First Warning Forecast: Florence Moving Closer

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"It's possible it could be even higher than that depending on how quickly the storm moves to the coast, but we're kind of expecting it to slow down as it moves to the coast and would probably cut down the storm surge", AccuWeather hurricane expert Dan Kottlowski says. Rather than pushing up toward western Virginia, the storm's center is now predicted to move across the middle of SC.

Hurricane Florence, the monster Category 3 storm taking aim at the North and SC coastline, is expected to make landfall by the end of this week and bring with it devastating wind, rain and storm surge.

"It is imperative that everyone follow local evacuation orders", President Trump tweeted Wednesday, along with a satellite video of the mammoth storm swirling through the Atlantic.

Greg Postel, hurricane and storm specialist for The Weather Channel.

CoreLogic estiimates that Florence could damage more than 750,000 homes and businesses along the East Coast, with potential reconstruction costs of $170 billion. "If we try to leave, we'll just get stuck in the rain", she said.

"It was located farther north in the Atlantic than any other storm to ever hit the Carolinas, so what we're forecasting is unprecedented". Winds this strong could knock some trees over and potentially knock out power.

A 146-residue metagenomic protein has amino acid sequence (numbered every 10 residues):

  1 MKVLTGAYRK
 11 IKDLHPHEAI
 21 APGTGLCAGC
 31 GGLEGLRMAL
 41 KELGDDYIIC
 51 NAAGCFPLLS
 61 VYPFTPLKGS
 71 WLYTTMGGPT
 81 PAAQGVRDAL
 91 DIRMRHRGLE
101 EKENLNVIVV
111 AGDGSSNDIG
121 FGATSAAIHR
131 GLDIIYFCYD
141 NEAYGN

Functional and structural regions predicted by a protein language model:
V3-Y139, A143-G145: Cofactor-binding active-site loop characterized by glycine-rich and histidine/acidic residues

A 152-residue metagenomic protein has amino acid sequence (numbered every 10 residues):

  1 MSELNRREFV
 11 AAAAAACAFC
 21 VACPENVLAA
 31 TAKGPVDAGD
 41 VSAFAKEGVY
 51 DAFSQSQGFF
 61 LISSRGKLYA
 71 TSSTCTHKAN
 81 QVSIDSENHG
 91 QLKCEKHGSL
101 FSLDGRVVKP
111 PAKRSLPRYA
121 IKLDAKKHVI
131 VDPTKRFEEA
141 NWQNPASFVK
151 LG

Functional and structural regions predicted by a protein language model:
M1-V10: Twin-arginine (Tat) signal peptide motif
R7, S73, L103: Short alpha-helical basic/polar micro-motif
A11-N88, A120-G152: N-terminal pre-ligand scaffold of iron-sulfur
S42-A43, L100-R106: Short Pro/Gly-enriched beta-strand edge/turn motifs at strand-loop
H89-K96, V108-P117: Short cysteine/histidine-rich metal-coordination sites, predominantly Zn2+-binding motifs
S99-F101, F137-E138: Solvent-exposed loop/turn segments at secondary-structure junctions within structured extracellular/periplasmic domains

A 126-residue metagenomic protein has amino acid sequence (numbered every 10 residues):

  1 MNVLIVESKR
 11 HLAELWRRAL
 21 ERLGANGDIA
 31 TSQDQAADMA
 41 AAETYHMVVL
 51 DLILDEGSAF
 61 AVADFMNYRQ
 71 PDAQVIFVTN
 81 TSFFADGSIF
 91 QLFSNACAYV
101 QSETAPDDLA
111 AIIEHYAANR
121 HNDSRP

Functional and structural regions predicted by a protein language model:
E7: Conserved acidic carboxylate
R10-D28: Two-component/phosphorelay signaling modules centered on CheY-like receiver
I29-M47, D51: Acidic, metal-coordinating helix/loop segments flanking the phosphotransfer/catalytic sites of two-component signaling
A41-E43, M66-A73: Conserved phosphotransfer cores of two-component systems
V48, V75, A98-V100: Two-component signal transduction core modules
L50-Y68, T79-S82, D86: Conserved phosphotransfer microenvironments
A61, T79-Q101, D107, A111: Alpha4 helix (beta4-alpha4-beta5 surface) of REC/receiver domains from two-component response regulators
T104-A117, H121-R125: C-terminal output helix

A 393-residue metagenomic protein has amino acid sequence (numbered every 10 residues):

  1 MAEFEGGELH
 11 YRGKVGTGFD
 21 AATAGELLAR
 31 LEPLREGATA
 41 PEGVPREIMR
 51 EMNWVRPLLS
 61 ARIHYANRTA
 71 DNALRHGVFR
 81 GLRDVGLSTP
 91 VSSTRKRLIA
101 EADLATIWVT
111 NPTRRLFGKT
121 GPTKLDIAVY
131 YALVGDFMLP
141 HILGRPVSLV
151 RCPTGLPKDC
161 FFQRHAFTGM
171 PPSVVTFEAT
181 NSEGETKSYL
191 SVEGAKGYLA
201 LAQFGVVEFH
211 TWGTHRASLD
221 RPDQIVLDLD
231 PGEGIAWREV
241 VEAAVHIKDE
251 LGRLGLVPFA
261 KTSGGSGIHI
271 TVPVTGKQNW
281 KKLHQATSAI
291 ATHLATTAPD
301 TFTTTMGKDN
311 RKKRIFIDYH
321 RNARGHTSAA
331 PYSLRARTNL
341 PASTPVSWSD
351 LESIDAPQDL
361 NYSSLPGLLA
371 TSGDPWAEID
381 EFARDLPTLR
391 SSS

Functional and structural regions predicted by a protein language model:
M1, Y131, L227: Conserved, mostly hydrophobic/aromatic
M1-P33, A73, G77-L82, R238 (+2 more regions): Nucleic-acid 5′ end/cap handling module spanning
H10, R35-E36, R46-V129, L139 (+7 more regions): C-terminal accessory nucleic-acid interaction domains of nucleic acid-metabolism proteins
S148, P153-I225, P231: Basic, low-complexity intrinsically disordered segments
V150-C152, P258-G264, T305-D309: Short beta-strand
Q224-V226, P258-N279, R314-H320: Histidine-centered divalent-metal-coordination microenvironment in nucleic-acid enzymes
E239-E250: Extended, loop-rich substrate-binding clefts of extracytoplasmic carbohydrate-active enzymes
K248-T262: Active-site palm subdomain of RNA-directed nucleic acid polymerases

Florence is now been downgraded to a Category 3 hurricane, is expected to make landfall in the US, Thursday as an "extremely dangerous" hurricane according to the National Hurricane Center. Sharp added that some areas could see flooding where he hasn't flooded before.


A graphic of Hurricane Florence's path, generated today (Sept. 12) at 2 p.m. ET by the National Hurricane Center, shows an approximate representation of coastal areas under a hurricane warning (red), hurricane watch (pink), tropical storm warning (blue) and tropical storm watch (yellow).

The trend is "exceptionally bad news", said University of Miami hurricane researcher Brian McNoldy, since it "smears a landfall out over hundreds of miles of coastline, most notably the storm surge". Winds will be high, with gusts possibly up to 50 miles per hour as the storm pushes inland.

Byard, the FEMA official, said "this storm is not going to be a glancing blow".

Moving and storage company U-Haul will offer 30 days of free storage at its facilities across the Carolinas and Virginia as Hurricane Florence begins to bear down on the U.S. East Coast. In South Carolina and inland parts of North Carolina, 5 to 10 inches of rain could fall, with 20 inches possible in some areas.

Forecast models have said that several feet of heavy rain could cause flooding well inland from the coast.

The storm is expected to hit the Carolinas hard later this week.

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